Wildlife officials racing to protect endangered Key deer from a grisly outbreak of screwworm flies have added a new weapon to their arsenal: a medication pit stop.
The stations are being deployed in the National Key Deer Refuge’s backcountry to treat more reclusive deer and, like the deer, are a miniature version of a method used to successfully treat domestic livestock. The stations — feeding troughs baited with sweet corn, oats and other grains and rimmed with rollers coated with an anti-parasitic — should add another layer of protection to the endangered herd which now numbers about a thousand.
Since August, 130 deer have died after being infected with the screwworm larva, which burrow into wounds to feed on flesh.
While deer continue to die, officials believe the numbers might be leveling off. Last week, the number held steady at 127 for several says before creeping up after two infected male deer were discovered in a more remote part of the refuge.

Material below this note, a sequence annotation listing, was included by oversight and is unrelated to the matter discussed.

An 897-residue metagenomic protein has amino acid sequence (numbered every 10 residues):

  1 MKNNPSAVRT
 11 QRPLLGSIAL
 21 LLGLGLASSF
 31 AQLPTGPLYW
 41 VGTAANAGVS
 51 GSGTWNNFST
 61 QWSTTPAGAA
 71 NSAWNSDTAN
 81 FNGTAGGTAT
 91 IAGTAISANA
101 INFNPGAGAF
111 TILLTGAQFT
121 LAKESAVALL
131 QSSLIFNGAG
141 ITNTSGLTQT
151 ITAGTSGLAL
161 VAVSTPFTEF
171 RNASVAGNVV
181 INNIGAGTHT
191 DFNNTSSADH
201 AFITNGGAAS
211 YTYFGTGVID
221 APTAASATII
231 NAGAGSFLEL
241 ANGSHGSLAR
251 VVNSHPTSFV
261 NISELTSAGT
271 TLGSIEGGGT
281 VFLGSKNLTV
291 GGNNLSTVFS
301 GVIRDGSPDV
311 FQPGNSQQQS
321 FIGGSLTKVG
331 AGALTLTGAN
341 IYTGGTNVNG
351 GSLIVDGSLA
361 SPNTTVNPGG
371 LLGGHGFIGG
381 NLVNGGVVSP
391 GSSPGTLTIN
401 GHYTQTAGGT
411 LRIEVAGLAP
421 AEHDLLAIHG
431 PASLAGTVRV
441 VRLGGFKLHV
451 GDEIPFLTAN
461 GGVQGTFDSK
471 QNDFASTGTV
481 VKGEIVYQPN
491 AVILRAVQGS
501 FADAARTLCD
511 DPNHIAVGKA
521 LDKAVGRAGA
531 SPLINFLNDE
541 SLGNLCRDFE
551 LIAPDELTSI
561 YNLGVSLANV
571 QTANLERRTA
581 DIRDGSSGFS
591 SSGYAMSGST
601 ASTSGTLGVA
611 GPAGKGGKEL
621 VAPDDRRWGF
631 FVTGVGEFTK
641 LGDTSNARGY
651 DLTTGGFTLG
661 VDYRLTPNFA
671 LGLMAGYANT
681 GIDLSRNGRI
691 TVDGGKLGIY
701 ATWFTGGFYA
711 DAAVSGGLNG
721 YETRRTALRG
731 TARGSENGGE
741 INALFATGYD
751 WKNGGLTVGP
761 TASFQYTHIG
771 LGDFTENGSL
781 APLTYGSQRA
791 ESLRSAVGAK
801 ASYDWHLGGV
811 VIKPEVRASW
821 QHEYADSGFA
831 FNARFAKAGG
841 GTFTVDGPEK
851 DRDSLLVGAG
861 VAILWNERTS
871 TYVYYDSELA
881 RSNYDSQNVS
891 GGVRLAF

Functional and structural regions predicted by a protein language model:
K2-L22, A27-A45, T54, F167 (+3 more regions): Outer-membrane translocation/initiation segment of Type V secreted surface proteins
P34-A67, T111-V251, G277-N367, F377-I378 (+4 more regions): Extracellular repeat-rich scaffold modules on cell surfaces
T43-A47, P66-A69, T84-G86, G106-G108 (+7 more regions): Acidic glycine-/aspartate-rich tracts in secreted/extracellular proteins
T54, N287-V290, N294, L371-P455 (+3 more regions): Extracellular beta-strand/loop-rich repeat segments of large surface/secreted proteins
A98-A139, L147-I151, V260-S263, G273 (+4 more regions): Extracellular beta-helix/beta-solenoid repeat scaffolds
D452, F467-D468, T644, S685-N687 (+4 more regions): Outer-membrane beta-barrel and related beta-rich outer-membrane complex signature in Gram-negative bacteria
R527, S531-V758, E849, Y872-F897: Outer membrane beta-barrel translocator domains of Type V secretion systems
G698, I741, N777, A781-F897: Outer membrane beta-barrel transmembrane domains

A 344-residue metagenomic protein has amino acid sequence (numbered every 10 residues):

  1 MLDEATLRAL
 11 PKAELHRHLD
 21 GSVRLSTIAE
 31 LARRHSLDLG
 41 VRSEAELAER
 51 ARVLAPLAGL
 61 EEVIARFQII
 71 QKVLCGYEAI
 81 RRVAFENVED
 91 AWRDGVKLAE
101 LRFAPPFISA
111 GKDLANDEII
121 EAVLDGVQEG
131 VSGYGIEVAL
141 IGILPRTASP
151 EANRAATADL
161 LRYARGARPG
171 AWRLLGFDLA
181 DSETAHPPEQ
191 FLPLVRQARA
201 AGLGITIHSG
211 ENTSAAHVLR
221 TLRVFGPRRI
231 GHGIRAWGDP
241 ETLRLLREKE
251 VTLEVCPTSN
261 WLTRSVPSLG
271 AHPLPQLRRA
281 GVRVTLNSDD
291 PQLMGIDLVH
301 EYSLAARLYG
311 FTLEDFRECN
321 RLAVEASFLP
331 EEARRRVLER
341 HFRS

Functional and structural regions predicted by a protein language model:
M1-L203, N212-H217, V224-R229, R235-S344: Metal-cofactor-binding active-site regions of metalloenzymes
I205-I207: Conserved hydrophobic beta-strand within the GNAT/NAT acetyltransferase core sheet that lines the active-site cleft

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“What we expect epidemiologically is to have a curve that almost looks like a bell curve,” said Joanna Davis, a spokeswoman for the U.S. Department of Agriculture. “So it’s kind of following the path that’s expected.”
The USDA in mid-October also began releasing hoards of sterile male screwworms — about 6 million larvae weekly — to wipe out the wild flies. The flies are being released at 25 different sites on 10 islands where screwworms or infected deer have been confirmed, with entomologists continuously monitoring traps to calibrate releases. Female screwworm flies only mate once, so entomologists predict populations should begin to drop nine to 12 weeks after releases, Davis said.
The medication stations were added to reach wilder deer that won’t eat medicated bread being fed to tame deer that hang out in neighborhoods near the refuge. So far, nearly 1,700 doses have been distributed.
Combined with fly releases, Gentry said officials hope treatment methods have helped ease the worst of the outbreak. In the past few days, she said, a resident also reported seeing wounds on a treated deer start to improve.
“So that’s very promising, at least for that one individual,” she said. “And when you’re looking at endangered species, every individual counts.”
Follow Jenny Staletovich on Twitter @jenstaletovich.